Active shooters dominate talk about school safety in America, with many area schools adding fortifications or armed response plans. But security experts are encouraging schools to focus on smaller, day-to-day student issues as well, saying these are more common and are sometimes the root cause of the bigger tragedies.
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“As a society we have gotten a tunnel vision focus on active shooters,” said Ken Trump, president of the Cleveland-based National School Safety and Security Services. “There are many potential scenarios such as non-custodial parent concerns, bullying, and other threats that are lower-impact but higher probability of being faced by school administrators. School safety planning requires a balanced and comprehensive approach.”
Trump said more money for non-firearm based security upgrades are overall more effective.
“Far too many school officials are taking a skewed approach to school safety with ‘target-hardening’ — security hardware and products — to appeal to parents’ emotional security needs to see a visible, tangible change that they can equate to ‘improved security’ at their child’s school,” said Trump.
“I have mixed emotions about school levies exclusively for school safety. On one hand, I believe that school districts should budget funds as part of their general operating budget as one of the costs of the business of education just as they do for custodial, food services, transportation, and other support services. Why should safety not be a part of a school’s standard operating expense?” said Trump.
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“On the other hand, if a special levy dedicated fully and exclusively to school security can be presented to voters with full transparency and then implemented as presented to voters before they vote, I feel it is up to the voters to cast their ballots based upon their being fully informed and upon their confidence in the local school leaders to implement an approved levy as promised in a timely, effective, and on-budget manner,” he said.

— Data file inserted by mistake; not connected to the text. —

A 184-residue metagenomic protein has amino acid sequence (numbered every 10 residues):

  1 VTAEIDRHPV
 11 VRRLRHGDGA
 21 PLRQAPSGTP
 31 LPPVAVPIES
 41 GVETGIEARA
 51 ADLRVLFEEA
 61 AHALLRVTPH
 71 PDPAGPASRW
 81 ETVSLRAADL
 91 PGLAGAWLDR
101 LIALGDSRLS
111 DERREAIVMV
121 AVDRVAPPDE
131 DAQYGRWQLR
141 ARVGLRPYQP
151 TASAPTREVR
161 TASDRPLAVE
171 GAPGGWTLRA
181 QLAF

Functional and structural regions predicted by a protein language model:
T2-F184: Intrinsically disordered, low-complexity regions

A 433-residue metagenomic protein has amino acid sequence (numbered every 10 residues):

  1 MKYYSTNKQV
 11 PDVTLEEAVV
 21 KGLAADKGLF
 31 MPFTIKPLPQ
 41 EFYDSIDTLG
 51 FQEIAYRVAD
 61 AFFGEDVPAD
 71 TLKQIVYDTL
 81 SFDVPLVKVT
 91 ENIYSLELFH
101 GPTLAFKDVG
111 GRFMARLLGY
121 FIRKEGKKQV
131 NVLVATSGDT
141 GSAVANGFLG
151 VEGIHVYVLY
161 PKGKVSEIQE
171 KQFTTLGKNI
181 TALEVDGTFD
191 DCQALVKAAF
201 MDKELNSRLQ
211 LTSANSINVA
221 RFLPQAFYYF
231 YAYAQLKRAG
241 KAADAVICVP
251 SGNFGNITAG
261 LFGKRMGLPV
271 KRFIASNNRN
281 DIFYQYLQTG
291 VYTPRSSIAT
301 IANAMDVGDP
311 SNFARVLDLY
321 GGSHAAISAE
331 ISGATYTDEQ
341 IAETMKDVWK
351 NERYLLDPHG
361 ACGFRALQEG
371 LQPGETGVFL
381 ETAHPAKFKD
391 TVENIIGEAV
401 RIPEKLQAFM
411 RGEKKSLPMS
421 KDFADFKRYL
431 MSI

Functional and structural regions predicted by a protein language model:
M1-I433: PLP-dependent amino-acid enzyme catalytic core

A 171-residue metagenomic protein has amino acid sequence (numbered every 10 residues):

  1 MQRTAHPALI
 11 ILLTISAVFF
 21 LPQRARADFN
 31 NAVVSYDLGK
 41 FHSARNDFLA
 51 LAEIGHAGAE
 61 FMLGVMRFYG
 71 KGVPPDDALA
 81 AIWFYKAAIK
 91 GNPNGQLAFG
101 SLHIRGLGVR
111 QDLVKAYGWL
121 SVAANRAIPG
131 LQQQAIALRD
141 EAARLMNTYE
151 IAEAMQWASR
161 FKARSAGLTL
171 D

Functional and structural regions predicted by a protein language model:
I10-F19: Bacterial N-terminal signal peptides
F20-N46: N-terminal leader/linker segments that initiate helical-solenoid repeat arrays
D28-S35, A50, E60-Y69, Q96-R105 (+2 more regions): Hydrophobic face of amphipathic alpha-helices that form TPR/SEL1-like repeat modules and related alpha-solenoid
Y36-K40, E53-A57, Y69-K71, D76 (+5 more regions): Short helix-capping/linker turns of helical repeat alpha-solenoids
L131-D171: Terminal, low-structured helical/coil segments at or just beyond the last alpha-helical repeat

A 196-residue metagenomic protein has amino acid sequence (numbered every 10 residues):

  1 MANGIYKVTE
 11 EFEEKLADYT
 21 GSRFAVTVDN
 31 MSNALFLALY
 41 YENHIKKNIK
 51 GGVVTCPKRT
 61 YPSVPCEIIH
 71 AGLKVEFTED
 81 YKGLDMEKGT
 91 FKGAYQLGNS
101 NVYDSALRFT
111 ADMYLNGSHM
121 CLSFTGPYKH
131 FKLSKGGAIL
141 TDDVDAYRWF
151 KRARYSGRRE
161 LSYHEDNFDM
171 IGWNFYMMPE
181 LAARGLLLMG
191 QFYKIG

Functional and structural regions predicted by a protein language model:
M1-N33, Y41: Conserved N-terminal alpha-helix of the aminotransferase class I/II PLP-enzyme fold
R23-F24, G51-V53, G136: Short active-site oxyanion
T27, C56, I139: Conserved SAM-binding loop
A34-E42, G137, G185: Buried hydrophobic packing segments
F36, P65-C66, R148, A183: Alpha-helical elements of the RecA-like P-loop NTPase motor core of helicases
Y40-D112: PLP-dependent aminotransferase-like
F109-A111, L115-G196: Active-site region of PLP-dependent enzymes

Middletown police at soon-to-be demolished middle school training for active shooter situations.
Public perceptions on school safety needs are affected by horrific school shootings — the 17 dead in Parkland, Fla., in February, 10 dead in Santa Fe, Texas, in May — and even non-fatal cases like in Madison Local Schools.
According to a recent Ball State University survey, 36 percent of Midwestern parents believe that in the next three years, their local high school is ‘highly likely’ to have a shooting, gun threat or armed student incident.
In the first years after the 2012 Newtown, Conn., shooting, schools across the nation beefed up physical security with more locked doors, camera systems and buzz-in entrance “vestibules.”
But in the past two years, state education officials have pushed schools to also focus on creating day-to-day positive school climate, by supporting at-risk students, providing mental health services and using schoolwide messaging.
“Threat assessment is a reactive process” in handling school safety issues, said Erich Merkle, past president of the Ohio School Psychologists Association. “The best approach is employing positive behavior intervention supports (PBIS) to shift school culture … as the proactive strategy.”
Merkle encourages students and school staff to reach out to students who are disconnected from the school society, who go through major life trauma, or are having academic and behavioral problems. While cautioning against overly broad profiles, Merkle said several student shooters have had those experiences.
Hamilton Police hold active shooter scenario training at Hamilton High School.
Nikolas Cruz, who confessed to the Parkland shooting, had made previous threats, been expelled, and had both of his adopted parents die. A Connecticut state report said Sandy Hook shooter Adam Lanza suffered from depression and other mental health problems and had demonstrated a preoccupation with violence before the massacre.
“Society is not what it was five years ago, 10 years ago or even two years ago,” Fairfield City Schools Superintendent Billy Smith previously told the Journal-News.
“We (superintendents) have been having lots of conversations about students’ readiness to learn, and mental health is a huge barrier for the students we serve and it’s a huge barrier for learning,” he said.
New Miami Superintendent Rhonda Parker agreed, and said because of the lack of funding “there’s a gap between who can be served and who can not.”